Head coach for the Louisiana State University men’s basketball team Frank Williams “Will” Wade and incoming Duke freshmen Zion Williamson’s names surfaced at Tuesday’s session of an ongoing federal conspiracy trial against an aspiring player agent and two former Adidas executives.

Duke Zion Williamson and LSU Coach Will Wade’s Names Surface At Trial

A trio of defense teams attempted to enter an array of new evidence to Judge Lewis A. Kaplan, who denied many of the admissions.

Among the evidence that Kaplan refused was a recorded conversation between Kansas assistant Kurtis Townsend and Adidas consultant Merl Code, and a similarly recorded conversation between LSU coach Wade and player liaison Christian Dawkins.

Townsend was caught on a wiretap expressing a willingness to provide money and other benefits in exchange for No. 4 overall 2018 recruit Williamson.

Kaplan refused to admit the Code-Townsend conversation into evidence because it occurred just 12 days before Code was arrested in September 2017. Kaplan deemed this to mean that this conversation did not offer sufficient insight into Code’s state of mind at the time of his alleged fraud, which would have already occurred by then.

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Casey Donnelly, a defense attorney for former Adidas executive Jim Gatto, told the court that the government had wiretapped a conversation in which Wade told Dawkins “there are others — involved in it,” then tells Dawkins he is shutting his door. “I can get you what you need,” Wade then continued, “but it’s got to work.”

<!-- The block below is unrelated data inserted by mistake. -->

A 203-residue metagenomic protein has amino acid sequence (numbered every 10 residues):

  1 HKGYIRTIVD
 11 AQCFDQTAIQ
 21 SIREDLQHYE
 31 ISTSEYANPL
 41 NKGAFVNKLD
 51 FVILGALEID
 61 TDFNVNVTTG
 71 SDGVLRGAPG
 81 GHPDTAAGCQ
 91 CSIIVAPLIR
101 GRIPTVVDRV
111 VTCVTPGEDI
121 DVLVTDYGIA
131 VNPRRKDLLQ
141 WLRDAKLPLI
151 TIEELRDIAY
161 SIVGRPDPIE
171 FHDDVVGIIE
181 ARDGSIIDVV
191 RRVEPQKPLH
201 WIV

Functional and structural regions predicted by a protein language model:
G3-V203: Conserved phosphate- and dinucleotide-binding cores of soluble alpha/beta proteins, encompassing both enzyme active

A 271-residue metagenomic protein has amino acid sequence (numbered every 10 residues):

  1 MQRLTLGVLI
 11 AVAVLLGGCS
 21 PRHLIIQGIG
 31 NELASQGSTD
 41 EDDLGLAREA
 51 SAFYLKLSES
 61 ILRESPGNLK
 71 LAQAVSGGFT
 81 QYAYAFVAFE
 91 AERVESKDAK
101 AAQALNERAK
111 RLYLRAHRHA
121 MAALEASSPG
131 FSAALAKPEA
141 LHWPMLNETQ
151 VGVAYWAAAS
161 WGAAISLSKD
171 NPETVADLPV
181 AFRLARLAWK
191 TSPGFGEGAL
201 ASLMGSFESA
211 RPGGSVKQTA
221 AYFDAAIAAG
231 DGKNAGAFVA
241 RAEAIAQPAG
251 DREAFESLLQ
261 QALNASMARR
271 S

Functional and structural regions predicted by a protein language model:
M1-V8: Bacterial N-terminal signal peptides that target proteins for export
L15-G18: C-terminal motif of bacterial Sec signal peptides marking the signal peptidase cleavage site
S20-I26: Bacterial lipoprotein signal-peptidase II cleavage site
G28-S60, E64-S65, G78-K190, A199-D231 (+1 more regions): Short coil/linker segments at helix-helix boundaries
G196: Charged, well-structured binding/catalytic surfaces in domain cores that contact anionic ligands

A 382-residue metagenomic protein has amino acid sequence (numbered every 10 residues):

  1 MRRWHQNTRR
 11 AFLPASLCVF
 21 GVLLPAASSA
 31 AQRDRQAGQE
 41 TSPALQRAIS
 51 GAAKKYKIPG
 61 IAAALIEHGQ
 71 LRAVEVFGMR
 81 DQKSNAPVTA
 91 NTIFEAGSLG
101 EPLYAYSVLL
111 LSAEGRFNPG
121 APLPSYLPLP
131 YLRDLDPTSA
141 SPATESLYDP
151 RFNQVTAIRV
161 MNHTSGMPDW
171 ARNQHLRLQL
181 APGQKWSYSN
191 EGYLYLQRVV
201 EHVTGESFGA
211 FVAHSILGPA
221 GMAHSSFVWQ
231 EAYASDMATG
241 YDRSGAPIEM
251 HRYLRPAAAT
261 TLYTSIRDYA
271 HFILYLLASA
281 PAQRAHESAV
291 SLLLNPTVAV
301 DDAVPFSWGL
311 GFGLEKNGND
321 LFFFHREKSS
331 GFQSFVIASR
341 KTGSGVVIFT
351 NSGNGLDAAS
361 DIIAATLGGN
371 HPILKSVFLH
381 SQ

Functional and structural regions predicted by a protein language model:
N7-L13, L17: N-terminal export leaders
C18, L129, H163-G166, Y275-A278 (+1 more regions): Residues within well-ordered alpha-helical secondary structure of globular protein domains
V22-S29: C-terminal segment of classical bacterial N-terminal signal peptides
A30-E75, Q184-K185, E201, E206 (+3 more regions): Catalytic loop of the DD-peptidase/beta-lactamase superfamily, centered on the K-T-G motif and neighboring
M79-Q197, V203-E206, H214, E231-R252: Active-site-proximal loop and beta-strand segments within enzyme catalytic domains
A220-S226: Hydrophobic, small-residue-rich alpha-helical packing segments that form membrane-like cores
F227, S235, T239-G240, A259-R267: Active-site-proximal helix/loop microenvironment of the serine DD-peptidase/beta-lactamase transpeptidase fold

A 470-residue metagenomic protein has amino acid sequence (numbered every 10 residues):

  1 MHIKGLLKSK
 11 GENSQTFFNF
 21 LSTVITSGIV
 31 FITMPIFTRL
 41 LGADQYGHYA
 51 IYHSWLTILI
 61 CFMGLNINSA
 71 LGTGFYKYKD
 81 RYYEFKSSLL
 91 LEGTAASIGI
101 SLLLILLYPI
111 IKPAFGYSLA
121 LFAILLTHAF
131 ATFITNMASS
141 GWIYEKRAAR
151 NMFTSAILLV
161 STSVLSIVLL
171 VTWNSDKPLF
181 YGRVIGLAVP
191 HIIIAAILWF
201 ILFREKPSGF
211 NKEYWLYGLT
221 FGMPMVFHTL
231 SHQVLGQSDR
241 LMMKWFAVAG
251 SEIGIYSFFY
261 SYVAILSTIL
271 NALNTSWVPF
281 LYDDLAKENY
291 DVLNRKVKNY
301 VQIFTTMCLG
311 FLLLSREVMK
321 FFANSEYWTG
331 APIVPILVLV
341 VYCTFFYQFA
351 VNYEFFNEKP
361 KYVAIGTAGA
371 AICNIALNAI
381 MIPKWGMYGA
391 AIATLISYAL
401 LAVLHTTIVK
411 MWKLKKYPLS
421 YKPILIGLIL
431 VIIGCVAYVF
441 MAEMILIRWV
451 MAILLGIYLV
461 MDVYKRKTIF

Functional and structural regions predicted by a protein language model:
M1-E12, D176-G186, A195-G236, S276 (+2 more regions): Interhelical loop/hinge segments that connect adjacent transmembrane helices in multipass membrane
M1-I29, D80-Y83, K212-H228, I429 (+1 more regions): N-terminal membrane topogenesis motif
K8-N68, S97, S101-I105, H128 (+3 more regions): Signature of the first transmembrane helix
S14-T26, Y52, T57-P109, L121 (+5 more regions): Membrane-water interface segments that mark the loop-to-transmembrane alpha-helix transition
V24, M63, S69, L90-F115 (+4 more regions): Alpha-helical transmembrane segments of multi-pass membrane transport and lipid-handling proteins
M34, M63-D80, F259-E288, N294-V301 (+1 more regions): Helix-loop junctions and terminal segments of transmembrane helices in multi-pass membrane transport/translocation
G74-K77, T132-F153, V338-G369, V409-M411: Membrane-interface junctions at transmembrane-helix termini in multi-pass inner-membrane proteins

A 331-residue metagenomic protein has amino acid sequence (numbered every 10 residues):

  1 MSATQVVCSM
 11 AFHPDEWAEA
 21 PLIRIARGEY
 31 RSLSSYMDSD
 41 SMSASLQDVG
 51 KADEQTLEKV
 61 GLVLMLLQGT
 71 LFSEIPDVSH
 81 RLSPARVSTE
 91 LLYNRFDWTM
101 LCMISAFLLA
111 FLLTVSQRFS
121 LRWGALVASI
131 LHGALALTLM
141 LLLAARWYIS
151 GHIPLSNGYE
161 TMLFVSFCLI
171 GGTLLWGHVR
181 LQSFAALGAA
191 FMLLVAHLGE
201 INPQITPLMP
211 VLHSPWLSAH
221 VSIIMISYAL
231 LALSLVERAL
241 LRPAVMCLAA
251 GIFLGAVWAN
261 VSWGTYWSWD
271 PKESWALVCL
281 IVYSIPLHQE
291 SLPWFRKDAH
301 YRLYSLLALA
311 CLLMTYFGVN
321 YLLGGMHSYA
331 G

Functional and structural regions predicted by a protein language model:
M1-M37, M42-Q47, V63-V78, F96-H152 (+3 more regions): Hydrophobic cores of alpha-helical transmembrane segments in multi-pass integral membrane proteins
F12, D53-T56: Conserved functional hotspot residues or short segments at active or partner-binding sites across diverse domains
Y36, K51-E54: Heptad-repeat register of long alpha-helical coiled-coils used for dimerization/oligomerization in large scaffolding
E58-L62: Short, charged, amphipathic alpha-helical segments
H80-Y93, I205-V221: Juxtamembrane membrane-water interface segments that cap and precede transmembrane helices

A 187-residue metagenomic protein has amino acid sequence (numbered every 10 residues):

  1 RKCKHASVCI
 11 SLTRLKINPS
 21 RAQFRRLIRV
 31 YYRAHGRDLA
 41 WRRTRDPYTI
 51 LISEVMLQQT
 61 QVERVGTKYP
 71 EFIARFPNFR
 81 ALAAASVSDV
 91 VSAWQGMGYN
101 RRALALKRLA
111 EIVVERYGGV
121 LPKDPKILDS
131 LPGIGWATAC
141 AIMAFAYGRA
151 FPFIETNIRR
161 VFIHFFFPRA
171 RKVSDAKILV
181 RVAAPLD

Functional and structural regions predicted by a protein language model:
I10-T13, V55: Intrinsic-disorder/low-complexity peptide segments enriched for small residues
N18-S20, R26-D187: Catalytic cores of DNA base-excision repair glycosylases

The defense confirmed the player’s identity as Balsa Koprivica. Koprivica is a Serbian basketball player who is considered one of the top ten college recruits in the Class of 2019.

The conversation between Dawkins and Wade was not admitted on grounds of relevance, because none of the defendants were being charged in relation to any activity connected to Wade, LSU or Koprivica.

In this corruption trial, the schools are assumed to be the victims of fraud because they would have admitted and provided scholarships to players who were not NCAA-eligible.

The defense attorneys tried to enter this evidence onto the record to show that their defendants were not defrauding the universities, and were instead working among the schools’ highest-paid and most visible employees.

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